S. Korea's national security policies outline further measures for improving inter-Korean tiesUpdated: 2014-08-14 08:15:10 KST
South Korea offered up more carrots to North Korea on Wednesday, saying the two Koreas could discuss the establishment of a so-called "peace regime" when the time is right.
In a book outlining President Park Geun-hye's national security policies, the presidential National Security Office stressed the need for inter-Korean military dialogue to build trust and reduce the chances of potential clashes.
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The so-called peace regime is widely being viewed as a potential peace treaty to replace the armistice accord that brought fighting in the Korean War to a halt.
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That would work in North Korea's favor, which has repeatedly claimed that a peace treaty was necessary for ending what it called U.S. hostilities and for the ultimate denuclearization of the Korean peninsula.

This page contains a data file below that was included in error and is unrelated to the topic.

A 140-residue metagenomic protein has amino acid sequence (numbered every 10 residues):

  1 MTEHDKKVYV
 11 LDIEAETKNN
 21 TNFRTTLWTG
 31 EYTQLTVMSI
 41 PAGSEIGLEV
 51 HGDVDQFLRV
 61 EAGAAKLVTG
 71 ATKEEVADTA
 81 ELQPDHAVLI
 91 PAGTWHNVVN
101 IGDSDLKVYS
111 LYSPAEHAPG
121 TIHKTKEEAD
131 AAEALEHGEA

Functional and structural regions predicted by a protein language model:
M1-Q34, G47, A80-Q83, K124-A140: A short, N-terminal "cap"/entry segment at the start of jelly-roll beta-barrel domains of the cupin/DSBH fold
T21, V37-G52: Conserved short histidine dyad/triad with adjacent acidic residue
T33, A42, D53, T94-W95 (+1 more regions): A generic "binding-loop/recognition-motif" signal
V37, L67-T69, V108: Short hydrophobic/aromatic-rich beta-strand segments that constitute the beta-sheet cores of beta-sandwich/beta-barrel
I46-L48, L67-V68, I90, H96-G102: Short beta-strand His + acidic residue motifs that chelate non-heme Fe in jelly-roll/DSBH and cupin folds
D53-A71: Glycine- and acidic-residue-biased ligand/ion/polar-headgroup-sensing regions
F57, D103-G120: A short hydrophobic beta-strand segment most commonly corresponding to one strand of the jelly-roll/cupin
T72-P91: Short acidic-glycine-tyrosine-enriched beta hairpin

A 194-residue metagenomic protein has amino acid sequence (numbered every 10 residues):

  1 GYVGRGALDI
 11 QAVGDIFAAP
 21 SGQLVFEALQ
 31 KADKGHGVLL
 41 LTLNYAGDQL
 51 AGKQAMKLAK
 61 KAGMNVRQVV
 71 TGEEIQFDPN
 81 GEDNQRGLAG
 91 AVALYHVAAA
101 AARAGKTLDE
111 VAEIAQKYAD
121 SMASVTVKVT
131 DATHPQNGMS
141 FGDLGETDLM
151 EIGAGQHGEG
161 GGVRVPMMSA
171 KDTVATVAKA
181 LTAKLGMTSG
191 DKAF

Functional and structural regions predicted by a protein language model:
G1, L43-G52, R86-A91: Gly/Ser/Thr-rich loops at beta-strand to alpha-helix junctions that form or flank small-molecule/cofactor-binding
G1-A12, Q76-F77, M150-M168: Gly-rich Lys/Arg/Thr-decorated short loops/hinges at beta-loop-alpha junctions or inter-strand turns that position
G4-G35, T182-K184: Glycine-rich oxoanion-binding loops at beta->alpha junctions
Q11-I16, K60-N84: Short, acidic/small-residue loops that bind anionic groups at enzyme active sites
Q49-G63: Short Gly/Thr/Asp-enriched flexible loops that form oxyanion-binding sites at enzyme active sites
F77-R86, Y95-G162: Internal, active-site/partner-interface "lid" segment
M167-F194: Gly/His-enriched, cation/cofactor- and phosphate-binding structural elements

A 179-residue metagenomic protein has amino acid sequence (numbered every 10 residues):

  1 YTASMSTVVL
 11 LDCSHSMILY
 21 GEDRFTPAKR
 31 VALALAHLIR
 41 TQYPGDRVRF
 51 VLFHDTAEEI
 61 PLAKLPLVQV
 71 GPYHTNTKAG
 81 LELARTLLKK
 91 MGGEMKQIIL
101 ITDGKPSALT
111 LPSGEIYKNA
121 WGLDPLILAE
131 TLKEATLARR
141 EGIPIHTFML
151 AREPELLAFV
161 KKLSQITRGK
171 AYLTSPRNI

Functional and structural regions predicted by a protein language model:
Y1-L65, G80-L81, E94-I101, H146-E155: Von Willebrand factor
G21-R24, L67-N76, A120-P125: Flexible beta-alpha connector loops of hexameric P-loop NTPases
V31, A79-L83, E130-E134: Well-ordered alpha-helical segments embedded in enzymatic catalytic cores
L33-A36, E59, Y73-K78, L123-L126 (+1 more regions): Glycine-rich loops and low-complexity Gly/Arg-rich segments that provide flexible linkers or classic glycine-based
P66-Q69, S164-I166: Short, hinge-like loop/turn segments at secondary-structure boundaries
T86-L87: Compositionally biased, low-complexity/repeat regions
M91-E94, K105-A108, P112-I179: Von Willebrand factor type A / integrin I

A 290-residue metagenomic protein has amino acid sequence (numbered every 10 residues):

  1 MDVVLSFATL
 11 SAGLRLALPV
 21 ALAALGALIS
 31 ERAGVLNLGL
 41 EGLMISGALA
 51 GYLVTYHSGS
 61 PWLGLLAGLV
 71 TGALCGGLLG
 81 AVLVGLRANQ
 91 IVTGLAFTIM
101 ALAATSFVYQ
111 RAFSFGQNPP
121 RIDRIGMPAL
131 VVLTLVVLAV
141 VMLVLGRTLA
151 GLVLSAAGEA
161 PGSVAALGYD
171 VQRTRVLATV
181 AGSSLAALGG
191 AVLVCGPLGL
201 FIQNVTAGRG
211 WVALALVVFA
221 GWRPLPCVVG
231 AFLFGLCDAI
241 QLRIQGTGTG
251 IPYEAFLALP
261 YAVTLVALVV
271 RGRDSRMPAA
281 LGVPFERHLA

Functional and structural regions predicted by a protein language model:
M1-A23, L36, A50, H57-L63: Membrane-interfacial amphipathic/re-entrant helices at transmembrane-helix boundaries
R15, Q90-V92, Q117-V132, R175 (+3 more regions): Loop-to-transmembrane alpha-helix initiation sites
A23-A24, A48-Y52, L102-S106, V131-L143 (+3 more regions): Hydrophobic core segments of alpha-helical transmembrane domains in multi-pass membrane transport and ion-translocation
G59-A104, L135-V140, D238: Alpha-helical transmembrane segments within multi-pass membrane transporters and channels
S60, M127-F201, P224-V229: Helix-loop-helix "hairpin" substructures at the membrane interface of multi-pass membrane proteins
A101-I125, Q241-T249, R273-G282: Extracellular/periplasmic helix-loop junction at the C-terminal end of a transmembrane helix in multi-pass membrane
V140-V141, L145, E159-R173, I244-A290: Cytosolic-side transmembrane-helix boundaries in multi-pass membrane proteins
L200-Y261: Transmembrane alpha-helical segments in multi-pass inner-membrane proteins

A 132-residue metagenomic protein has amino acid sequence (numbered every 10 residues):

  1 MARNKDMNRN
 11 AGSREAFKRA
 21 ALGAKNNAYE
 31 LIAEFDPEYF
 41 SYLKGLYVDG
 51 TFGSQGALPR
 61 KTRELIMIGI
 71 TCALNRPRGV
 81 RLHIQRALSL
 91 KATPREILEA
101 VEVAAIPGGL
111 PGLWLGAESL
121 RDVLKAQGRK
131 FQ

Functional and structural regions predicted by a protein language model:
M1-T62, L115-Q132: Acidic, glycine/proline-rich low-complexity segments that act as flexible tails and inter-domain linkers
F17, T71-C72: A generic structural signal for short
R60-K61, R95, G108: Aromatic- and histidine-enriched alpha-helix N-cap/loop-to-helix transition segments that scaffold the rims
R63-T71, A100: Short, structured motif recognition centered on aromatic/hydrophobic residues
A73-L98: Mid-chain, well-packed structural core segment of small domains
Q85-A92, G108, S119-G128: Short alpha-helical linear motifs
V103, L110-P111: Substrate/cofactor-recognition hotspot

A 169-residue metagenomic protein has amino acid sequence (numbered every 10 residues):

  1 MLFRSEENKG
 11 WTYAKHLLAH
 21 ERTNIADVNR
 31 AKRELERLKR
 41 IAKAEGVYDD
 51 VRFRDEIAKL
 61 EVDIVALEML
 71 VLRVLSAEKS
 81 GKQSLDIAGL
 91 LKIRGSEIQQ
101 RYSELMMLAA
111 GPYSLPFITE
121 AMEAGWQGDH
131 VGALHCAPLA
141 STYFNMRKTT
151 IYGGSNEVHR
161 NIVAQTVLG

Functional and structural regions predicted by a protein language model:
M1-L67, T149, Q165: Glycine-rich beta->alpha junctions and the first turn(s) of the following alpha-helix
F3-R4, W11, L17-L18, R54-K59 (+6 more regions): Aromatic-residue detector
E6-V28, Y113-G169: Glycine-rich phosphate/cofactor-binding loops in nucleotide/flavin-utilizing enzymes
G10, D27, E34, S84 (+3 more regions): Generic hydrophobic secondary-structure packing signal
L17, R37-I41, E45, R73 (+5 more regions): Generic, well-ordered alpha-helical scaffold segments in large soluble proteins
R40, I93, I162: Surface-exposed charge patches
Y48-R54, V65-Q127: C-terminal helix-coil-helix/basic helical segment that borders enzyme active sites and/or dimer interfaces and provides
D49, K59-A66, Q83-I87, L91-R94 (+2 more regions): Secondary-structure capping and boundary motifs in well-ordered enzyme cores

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South Korea said, however, Pyongyang must take responsible steps for its torpedo attack on the South Korean warship Cheonan in 2010 and the shelling of a South Korean border island in 2011.
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Also outlined in the book is South Korea's willingness to gradually open up inter-Korean trade and to allow commercial investment for various economic cooperation projects.
In other words, Seoul hinted at a readiness to ease economic sanctions on the North, depending on Pyongyang's change in attitude.
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This comes two days after South Korea made a surprise proposal to North Korea to hold high-level talks next week.
A response has yet to be given, but for now, the ball remains in North Korea's court over shifting the tone on the Korean peninsula.
Hwang Sung-hee, Arirang News.
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The D.P.R.K. should have nuclear weapons regardless if a peace treaty is signed or not.